Basketball
Association (NBA) stars and Hall of Famers Walt Bellamy, Oscar Robertson, Jerry West, and Jerry Lucas.[2] His win in the Olympics made him one of only three coaches to win the "Triple Crown" of NCAA, NIT and Olympic championships.[3] Newell is also known to have introduced the reverse-action offense in the late nineteen fifties. After being advised by doctors to give up coaching because of stress, he served as the Athletic Director at Cal from 1960 to 1968.[6] Among his various achievements includes having a winning record against UCLA Coach John Wooden, considered by many to be the greatest coach in college basketball history. NBA Work[edit]

This section needs expansion. You can help by adding to it. (January 2007)

After retiring from coaching, Newell served as team executive or scout for several NBA teams. He served as General Manager of the San Diego Rockets from 1968 to 1971, until the team was sold to Houston in June, 1971.[8] After a short stint in Houston, to assist with the transfer, Pete returned to the west coast and later joined the Los Angeles Lakers. As general manager of the Lakers, he was instrumental in trading for star center Kareem Abdul-Jabbar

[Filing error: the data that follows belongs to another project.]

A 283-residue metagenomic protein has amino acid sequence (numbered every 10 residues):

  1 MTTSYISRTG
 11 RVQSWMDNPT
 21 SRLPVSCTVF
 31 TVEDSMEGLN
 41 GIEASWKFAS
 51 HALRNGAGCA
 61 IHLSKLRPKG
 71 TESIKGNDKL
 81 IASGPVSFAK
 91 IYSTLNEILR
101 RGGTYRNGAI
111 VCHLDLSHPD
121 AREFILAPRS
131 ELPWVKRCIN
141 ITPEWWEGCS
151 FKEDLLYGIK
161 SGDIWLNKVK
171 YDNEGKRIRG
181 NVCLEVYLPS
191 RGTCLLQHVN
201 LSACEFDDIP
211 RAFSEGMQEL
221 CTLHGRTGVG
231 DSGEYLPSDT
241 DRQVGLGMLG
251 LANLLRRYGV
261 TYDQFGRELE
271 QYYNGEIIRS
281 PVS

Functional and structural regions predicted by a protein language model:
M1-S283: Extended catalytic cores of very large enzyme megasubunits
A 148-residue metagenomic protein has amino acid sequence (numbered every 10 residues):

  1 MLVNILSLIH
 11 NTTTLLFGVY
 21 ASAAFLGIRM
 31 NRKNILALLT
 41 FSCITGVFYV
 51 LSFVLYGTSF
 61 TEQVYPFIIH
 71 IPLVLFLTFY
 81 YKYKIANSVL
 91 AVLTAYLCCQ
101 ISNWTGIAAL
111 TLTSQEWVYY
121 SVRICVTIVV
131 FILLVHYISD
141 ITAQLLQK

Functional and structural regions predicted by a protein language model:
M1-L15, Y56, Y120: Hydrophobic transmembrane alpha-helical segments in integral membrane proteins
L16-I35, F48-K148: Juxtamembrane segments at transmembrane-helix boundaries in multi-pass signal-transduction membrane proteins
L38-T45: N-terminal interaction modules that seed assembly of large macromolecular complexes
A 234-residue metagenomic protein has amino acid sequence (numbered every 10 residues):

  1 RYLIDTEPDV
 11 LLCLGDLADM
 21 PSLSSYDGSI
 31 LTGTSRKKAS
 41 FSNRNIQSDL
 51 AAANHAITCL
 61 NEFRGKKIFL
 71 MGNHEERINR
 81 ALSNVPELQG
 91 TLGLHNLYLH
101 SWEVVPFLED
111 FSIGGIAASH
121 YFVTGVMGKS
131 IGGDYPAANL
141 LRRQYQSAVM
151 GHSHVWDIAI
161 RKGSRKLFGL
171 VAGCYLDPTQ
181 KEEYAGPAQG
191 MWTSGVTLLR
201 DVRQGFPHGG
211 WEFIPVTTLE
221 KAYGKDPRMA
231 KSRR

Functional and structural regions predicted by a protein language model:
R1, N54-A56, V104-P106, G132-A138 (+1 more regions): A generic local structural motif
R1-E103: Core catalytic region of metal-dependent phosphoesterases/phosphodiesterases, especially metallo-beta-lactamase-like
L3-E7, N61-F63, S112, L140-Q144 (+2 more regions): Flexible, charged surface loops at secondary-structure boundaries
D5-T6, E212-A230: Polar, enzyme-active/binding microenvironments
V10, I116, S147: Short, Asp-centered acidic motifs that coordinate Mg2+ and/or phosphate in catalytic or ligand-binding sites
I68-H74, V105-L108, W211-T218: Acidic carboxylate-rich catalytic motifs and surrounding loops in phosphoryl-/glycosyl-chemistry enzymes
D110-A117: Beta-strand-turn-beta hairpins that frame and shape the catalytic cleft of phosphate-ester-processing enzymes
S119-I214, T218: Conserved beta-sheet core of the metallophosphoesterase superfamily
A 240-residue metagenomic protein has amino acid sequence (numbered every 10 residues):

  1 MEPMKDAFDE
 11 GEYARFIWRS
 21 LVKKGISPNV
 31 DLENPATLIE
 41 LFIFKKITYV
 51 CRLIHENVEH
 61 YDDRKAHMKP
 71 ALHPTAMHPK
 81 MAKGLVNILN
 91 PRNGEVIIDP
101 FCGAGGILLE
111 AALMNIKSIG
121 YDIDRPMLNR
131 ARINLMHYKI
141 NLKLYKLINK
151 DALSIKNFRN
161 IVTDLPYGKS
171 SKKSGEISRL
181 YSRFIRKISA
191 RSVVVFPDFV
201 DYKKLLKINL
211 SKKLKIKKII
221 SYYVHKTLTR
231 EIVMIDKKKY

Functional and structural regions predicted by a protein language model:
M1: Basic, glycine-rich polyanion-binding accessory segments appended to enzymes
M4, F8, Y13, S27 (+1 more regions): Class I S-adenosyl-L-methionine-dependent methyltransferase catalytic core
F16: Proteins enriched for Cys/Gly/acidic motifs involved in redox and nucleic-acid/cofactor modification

Kareem Abdul-Jabbar
from the Milwaukee Bucks.[6] He retired from his job as Lakers GM in 1976 to spend more time with his ailing wife.[3] Basketball
Basketball
camps[edit] Considered "America's Basketball
Basketball
Guru", Newell conducted an annual training camp for centers and forwards known simply as "Big Man Camp", which has since been informally dubbed "Pete Newell's Big Man Camp". The camp originated when word spread that Newell was working with Kermit Washington. After Washington's game rapidly improved, more and more big men started to work with Newell, and he later opened the camp. The camp's impressive participants list features over 200 current and former NBA players.[9] Newell attracted this list of players due to his reputation of teaching footwork, being what one publication described as "The Footwork Master".[4] Former attendees include Shaquille O'Neal, Hakeem Olajuwon, Bill Walton, and many others.[9] The camp was almost seen as standard for players coming out of college into the NBA; according to ESPN's Ric Bucher, "[f]or the past 24 years, every big man of any significance has spent at least one summer week trying to get close enough to Pete."[3] From the time Newell opened the camp in 1976 until his death, he never accepted any money for his services, stating that "I owe it to the game. I can never repay what the game has given me."[10] The camp has taken place in Honolulu, Hawaii and most recently Las Vegas, Nevada. In 2001 Newell opened his version of the Big Man Camp for women and dubbed it "Pete Newell's Tall Women's Basketball
Basketball